EU accession has raised for companies active on the local sweets market new opportunities as well big challenges in terms of production costs and competition. Analysts from marketing consulting company Visionwise think that integration increase competition among local and imported products in all the market segments, including the sweets, and more specifically, the chocolate market. Following this year's transaction with Kandia, Visionwise's analysts think that the chocolate segment is consolidated, with local independent producers looking for a better market positioning and targeting future take overs by international groups. Against the growth of the past two years, only four names matter on the local chocolate market as they split the big numbers, according to Stefan Liute, strategy director at branding agency Grapefruit. They are Nestle, Kraft Foods, Heidi Swiss Chocolats and Schweppes.
With a market split between local and international players, the companies have started to think over their strategies, either acquisition (Cadbury-Kandia) or selling some assets. Kandia paid EUR 10 million for the sugar-based production including stocks and installation of Kraft Food in December 2006. According to data disclosed by marketing research company AC Nielsen, the local chocolate market grew by 10 percent by volume and 17 percent by value in 2007 against 2006. The average consumption rate registered per inhabitant was estimated at 1.8 kilos per person. Some 88 percent of the public eats chocolate, and 60 percent of consumers are women, according to GFK's study. The market shows that premium products registered the best evolution, with chocolate tablets (large, flat slabs) decreasing in volume sales and an increase in regular chocolate bars and pralines.
Kraft Foods Romania, the second biggest operator on the local sweets market keeps the leading position on the chocolate segment, thanks to its Poiana brand, which reported sales of more than 350 million slabs since market launch in 1995. According to Kraft Food, the company registered 25 percent more sales for the chocolate segment in the first seven months of 2007 compared to previous year. For the non-chocolate segment, Wrigley Romania reported a consolidated value of 81 percent of the local sweets market in H1 of 2007, according to AC Nielsen's reports. The company reported sales that were 29 percent higher in 2007 than in 2006, with Orbit chewing gum as the best sold product. Wrigley Romania, subsidiary of the American group, holds a market share of 95.7 percent for chewing gum and 39 percent for candies, registering a turnover worth EUR 40 million in 2006, according to AC Nielsen.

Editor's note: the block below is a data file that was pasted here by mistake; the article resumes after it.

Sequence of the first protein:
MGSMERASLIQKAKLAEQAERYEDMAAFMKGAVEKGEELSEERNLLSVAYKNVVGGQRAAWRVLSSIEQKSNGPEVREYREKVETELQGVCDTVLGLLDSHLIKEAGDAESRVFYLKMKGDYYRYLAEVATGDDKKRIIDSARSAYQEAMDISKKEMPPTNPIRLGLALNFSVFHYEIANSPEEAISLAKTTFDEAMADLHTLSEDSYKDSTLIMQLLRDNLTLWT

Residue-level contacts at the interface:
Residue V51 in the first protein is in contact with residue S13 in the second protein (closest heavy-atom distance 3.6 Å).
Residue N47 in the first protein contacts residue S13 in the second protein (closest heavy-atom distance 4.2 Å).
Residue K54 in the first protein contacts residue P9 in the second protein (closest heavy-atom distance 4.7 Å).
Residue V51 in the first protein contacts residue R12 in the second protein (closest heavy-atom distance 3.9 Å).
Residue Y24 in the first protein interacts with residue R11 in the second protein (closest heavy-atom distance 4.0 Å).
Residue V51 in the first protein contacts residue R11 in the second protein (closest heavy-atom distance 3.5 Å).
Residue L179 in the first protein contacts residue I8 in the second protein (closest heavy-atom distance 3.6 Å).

Importers sell best at the end of the year
Sweets importers say that the last months of the year bring up to a 40 percent increase in sales compared to the entire year's result, the biggest sales being registered on the chocolate market. Different importers on the market acknowledge the growth on the specific segment, but local consumption is estimated to be lower than in other European countries. For the whole market, sweet consumption per person will reach 42 kilos in 2011, according to a study by Visionwise. The general market to growth estimates for next year is optimistic. For Randler group for instance, a Timisoara-based importer of different German chocolate brands, success came unexpectedly from Delitzscher chocolate, the company's representative say. Casandra Petras, marketing manager of Randler group, said the company had increased its turnover on the basis of other brands such as Bohme and Laroshell. These two brands are the new “acquisitions,” as the company started to import them only in 2007. The company's development strategy involves a better presence among imported brands with retailers and small shops countrywide according to the demand on the market, Petras said.